As you have discovered, proper pool maintenance is a balancing act of all the chemicals necessary to keep the water safe for your family. Plus, all the terms used can be confusing, too!
In this article, you will learn about one of the common pool terms you may have heard: Total Dissolved Solids (TDS). We break down what the term means, how to determine if your pool suffers from high TDS, how to reduce it, and some prevention techniques.
The Answer to the Question “What Are Dissolved Solids?”
Total dissolved solids (TDS), refers to the measure of everything that has ever dissolved in your pool water, both helpful and not-so-helpful. It includes the byproducts of every pool chemical you’ve ever added, plus dissolved dust, dirt, pollen, algae, suntan oil, makeup, perfume, sweat, debris that falls into the pool, and even flecks of skin.
Over time, the levels of TDS increase, due primarily to normal water evaporation from the pool. The water level goes down and the solids stay behind, building up to higher and higher concentrations as you add more chemicals. Sometimes, the water you put into the pool has natural solids, too, which adds to the problem. A high TDS level can lead to cloudy or smelly water, eye irritation, and rashes.
The obvious question to ask next is, “At what point do these solids become a problem?”
The optimum number of Total Dissolved Solids in freshwater pools is up to 2,500 ppm (parts per million), while saltwater pools support higher levels of up to 5,000 ppm. Any readings above these numbers are a problem and need to be addressed.
Before we discuss how to resolve high TDS levels, let’s examine other signs of high TDS in your pool.
Signs of a High Total Dissolved Solids Level
Maintaining your pool’s water chemistry is always a balancing act, but it becomes even more difficult when the Total Dissolved Solids level is high. The water in the pool becomes saturated with solids and new chemicals aren’t absorbed properly any longer. Put simply, your pool isn’t safe for your friends and family plus the conditions allow algae to form.
Here are some indications that your pool has a high TDS level:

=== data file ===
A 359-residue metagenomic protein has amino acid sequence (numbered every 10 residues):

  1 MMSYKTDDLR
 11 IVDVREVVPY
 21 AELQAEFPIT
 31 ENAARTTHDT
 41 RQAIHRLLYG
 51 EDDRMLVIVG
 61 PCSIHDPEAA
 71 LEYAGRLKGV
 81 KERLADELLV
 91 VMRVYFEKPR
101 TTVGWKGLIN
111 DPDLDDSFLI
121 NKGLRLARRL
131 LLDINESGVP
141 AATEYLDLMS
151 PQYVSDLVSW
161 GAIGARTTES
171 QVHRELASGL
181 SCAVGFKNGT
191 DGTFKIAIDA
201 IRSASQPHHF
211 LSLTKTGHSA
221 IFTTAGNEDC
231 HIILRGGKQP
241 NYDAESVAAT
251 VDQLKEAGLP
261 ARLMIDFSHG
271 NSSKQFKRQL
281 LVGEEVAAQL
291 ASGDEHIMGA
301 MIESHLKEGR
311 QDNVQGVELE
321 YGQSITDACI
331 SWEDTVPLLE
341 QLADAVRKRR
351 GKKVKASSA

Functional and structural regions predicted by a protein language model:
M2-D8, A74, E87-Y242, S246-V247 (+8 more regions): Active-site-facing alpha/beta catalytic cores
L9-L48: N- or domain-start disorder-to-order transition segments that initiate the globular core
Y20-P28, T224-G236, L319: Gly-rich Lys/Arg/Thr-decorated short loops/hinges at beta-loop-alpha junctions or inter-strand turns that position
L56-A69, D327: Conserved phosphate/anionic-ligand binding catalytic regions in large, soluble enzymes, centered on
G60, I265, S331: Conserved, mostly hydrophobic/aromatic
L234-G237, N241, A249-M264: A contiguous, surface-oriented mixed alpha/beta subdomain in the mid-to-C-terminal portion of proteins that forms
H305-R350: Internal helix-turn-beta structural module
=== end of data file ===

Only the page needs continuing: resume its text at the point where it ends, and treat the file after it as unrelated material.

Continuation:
– Faulty water test readings for other aspects of water balance.
– Difficulty maintaining correct water balance.
– Salty-tasting water.
– High calcium hardness levels.
– Scale buildup.
– Skin and eye irritation.
– Algae growth despite good sanitizer levels.
– Cloudy or discolored water.
– Metal corrosion.
So, if you have determined these symptoms are a result of high TDS levels, how do you attack the problem?
How to Reduce Total Dissolved Solids
Unfortunately, it isn’t as easy as heading to your pool supply store and buying a product or a chemical to lower this concentration of solids in the water. Keeping in mind what causes this problem to begin with, there is only one way to reduce the total dissolved solids in your pool. You will need to partially drain the pool and refill it with fresh water.
Drain and refill one foot of water at a time. Keep checking the water until the dissolved solids drop to an acceptable level. You will need a meter designed for measuring TDS levels; standard test kits and strips that you use for measuring other elements of water chemistry don’t test for Total Dissolved Solids. The meter measures the volume of dissolved solids in the pool by testing the electrical conductivity of your pool water. So, don’t drain your pool completely. Drain only as much as you need to bring the levels of TDS to acceptable levels.
Prevention of High TDS Levels
Prevention is key. The various chemical treatments you add to the water regularly must continue. But, you can take some steps to reduce the other, more problematic solids accumulating in the pool, including:
– Requiring swimmers to shower before entering the pool and the pool area.
– Skimming the pool regularly to eliminate leaves, grass, and other organic debris.
– Vacuuming the pool regularly.
– Being careful with food around the pool.
– Testing for TDS often.
You can save yourself a lot of time and water by preventing many solids from getting into the pool water at all.
Pool School Videos Can Help You Maintain TDS Levels, Too!
Total Dissolved Solids (TDS)–everything ever dissolved in your pool water–is inevitable. However, there are ways to lessen the impact of all the organic and inorganic solids on the water in your pool. Adding fresh water to the pool is one way, but at some point, the levels of solids must be lowered, too. And, just like with your own health, the health of your pool’s water depends on proactive actions to prevent the ill effects of foreign matter on the water.
Pool School Videos can show you exactly how to properly maintain your pool with less effort and save money, too. This includes helping you ensure that the level of total dissolved solids, as well as vital chemicals, are always in optimal range!
We’ll help you become a pro at pool maintenance with 20 in-depth, self-paced videos like you won’t find anywhere else. These videos teach you how to properly maintain your pool to ensure it stays clean and safe for your family and are all available for an affordable one-time fee.
Pool School Videos was created by pool professional Mike Steele, aka “The Pool Doctor”. Mike has over 30 years of experience in professional swimming pool maintenance and his goal is to make pool care as simple and effective as possible. After you buy the video series, you will also become a member of our private Facebook group that provides personalized guidance. Simply post your pool-related questions and Mike will answer them within 24 hours.
Get started today and save hundreds of dollars on pool care each year with the help of Pool School Videos!